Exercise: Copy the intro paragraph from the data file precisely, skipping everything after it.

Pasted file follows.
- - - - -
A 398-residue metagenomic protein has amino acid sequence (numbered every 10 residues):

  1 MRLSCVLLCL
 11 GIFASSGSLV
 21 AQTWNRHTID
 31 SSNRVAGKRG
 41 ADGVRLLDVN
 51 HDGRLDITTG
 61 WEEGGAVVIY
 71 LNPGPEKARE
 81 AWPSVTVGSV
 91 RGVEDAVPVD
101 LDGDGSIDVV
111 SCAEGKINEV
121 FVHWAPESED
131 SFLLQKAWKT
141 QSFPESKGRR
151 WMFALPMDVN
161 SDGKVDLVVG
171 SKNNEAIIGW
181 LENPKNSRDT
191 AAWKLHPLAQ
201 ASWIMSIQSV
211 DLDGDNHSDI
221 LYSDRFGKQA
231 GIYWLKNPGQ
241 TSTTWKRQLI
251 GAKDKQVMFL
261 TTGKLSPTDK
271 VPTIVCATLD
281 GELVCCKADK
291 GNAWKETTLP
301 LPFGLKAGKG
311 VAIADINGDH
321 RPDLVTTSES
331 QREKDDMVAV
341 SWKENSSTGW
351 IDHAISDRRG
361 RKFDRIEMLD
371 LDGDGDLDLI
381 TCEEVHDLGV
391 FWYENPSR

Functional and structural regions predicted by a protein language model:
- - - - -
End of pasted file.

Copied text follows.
A 398-residue metagenomic protein has amino acid sequence (numbered every 10 residues):